US housing data signals an improvement in lumber demand
- Housing starts, building permits and home builder sentiment improved in the US market.
- Wood-intensive single-family home construction is expected to continue to improve.
- Banking stress may cap the improvements in lumber demand and futures prices.
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Housing data released yesterday provided a welcome boost to the real estate market with pending home sales rising 0.8% MoM to mark a third consecutive increase, against estimates of a -2.3% contraction.
Earlier in the month, crucially, total starts rose 9.8% to 1.45 million against 1.32 million in the previous month.
Building permits, a key leading indicator of construction activity, benefited from easing mortgage rates and surged 13.6% MoM in January 2023 to reach 1.55 million compared to an average of 1.34 million in the previous month.
This followed January’s explosive 8.1% performance, which suggests that home sales may improve in the coming months as the market looks to move past the housing contraction of 2022.
With borrowing costs coming off their peak in October and November 2022, buyer interest picked up, even as monetary policy continued to tighten.
As measured by Freddie Mac, average 30-year mortgage rates topped 7%, before easing to 6.09% at the beginning of February 2023.
Initially, elevated rates weighed on single-family home sales, which were subdued from September to November 2022 averaging 573,000 per month.
The reduction in mortgage rates led to three months of improvement, reaching 640,000 in February 2023.
In March 2023, the NAHB/Wells Fargo homebuilder sentiment gauge ticked higher to 44, indicating a sustained improvement in market conditions.
This was the highest level since September 2022, and well above the December 2022 low of 31.
The residential real estate sector may be entering a sustained uptrend, but the Fed’s inflation agenda and the recent banking turmoil continue to cloud the outlook.
North America’s lumber market
An estimate by the National Association of Home Builders found that 90% of US homes continue to be built with wood.
Rising concerns regarding shorter harvest seasons, weaker tree strength, weather damage and fire hazards, have ushered wood alternatives and non-flammable materials into the mainstream but have not done much to dissuade the traditional homeowner.
In the graph below, random length lumber futures (CME: LB1) peaked amid the pandemic above $1,600 levels in mid-2021 and then surged again in early 2022 to above $1,400.
The 3x rise in 2021 futures followed suspended production on expectations of lower demand and stalled deliveries.
Prices continued to fluctuate sharply, falling to $400-territory in between the two peaks.
Despite the heady highs of 2022, lumber futures were down a gut-wrenching two-thirds on the full year.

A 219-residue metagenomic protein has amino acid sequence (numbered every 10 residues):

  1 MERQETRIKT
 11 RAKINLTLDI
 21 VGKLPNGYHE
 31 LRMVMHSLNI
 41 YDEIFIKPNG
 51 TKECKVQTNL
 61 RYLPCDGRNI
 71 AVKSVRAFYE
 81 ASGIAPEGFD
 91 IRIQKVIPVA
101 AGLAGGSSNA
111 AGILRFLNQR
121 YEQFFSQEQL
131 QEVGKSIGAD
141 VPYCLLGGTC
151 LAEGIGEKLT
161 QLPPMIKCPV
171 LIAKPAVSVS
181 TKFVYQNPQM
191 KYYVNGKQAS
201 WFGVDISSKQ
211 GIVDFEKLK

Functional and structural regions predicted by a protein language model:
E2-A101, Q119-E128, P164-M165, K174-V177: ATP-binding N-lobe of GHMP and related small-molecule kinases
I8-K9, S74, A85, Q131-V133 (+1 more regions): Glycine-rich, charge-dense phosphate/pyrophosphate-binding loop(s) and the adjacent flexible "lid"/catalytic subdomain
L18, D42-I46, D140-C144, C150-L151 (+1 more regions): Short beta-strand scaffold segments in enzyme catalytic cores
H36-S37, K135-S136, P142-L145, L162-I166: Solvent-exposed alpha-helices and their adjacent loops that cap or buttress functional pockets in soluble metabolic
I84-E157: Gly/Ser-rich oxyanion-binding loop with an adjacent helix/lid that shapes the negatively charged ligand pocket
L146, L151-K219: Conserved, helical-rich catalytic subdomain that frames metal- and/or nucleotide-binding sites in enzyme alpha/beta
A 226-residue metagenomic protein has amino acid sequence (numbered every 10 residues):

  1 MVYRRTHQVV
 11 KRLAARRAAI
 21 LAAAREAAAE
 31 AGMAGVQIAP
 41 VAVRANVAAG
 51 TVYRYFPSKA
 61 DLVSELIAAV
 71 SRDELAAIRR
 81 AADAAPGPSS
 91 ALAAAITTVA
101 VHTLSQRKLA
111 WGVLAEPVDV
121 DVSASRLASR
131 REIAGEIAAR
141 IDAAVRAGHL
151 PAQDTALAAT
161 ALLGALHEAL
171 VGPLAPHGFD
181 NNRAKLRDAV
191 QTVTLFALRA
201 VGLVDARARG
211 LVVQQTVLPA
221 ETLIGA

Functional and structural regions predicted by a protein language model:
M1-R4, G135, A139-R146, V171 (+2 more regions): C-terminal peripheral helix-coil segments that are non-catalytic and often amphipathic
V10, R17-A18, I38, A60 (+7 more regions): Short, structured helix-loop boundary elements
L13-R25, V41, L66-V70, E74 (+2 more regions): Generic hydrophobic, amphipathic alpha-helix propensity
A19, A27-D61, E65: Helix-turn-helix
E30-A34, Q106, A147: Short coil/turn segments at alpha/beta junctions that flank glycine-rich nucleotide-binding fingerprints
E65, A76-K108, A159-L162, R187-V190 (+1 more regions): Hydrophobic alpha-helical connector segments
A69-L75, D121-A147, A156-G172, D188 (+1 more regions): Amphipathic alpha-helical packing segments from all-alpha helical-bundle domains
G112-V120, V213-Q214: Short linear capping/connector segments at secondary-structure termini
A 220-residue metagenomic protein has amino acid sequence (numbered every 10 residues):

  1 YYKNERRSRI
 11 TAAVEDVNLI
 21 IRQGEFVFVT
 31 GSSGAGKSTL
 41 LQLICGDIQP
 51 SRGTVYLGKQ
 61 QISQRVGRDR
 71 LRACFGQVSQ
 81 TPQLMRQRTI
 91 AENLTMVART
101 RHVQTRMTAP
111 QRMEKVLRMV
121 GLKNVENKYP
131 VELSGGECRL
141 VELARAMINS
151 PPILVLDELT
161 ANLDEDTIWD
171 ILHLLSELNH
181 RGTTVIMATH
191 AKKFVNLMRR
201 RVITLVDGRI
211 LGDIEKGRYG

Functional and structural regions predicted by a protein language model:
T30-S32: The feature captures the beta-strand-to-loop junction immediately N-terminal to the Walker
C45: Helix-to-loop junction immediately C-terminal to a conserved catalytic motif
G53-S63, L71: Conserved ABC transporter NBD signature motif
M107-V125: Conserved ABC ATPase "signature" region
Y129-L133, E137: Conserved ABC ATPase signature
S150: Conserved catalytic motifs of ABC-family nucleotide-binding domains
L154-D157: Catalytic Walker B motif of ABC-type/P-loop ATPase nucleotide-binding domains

Since closing at a high of $1,441 in February-end 2022, prices have been in a prolonged slump, giving up 74.0% of their value at the time of writing.
The downward spiral has been led primarily by aggressive hikes in the Fed’s benchmark interest rates, elevated mortgage rates, dwindling buyer power and supply chain repair.
Residential sector factors
The improvement in permits, the renewed uptrend in builder sentiment and the approach of the spring season are all a welcome relief to the lumber industry after the disruptively frigid winters in much of North America.
Thus, construction demand should be lifted at least in the near term.
Recently, single-family starts which are much more wood intensive compared to multi-family homes have fallen to the 57.2% of total starts, nearing the November 2022 low of 56.8%, which was the lowest proportion since 1982.
This dilution in single-family constructions may have kept lumber demand relatively suppressed compared to total starts.
However, the trajectory of the single-family housing component may now be turning around, with Madison’s Lumber Report noting,
… (single-family housing starts) rose +1.1% to a rate of 830,000 units from January’s downwardly revised 821,000 units.
Near-term housing demand will likely rise but will be capped by the unwillingness of homeowners who borrowed at more favourable terms to switch to costlier funding, and due to the limited availability of housing stock, which touched its lowest level since April 2022.
The improvement in underlying residential sector data may help improve demand and stabilize lumber futures in the near term.
The outlook for lumber futures through 2023 will depend heavily on the interest rate and dollar trajectory as well.
Even though the Fed continues to focus on fighting inflation, banking turmoil, economic weakness and mounting debt payments suggest that monetary conditions may have to be eased sooner rather than later.
If rates were to come down, mortgage burdens would ease, making housing more affordable and in turn spurring lumber demand and a bullish trends in other commodities.
However, if the banking system were to show renewed signs of contagion or economic growth were to slow much more than expected, this could weigh on both housing activity and lumber futures.
On the other hand, if the Fed does indeed maintain its stated rate pathway, construction activity, the housing sector and lumber futures will continue to face resistance in the coming months.
In the near term, a third consideration would be the behaviour of managed money funds in the futures market.
Market participants will continue to be in a wait-and-watch mode to assess the Fed’s cycle exit strategy, housing sector robustness and banking sector stress.
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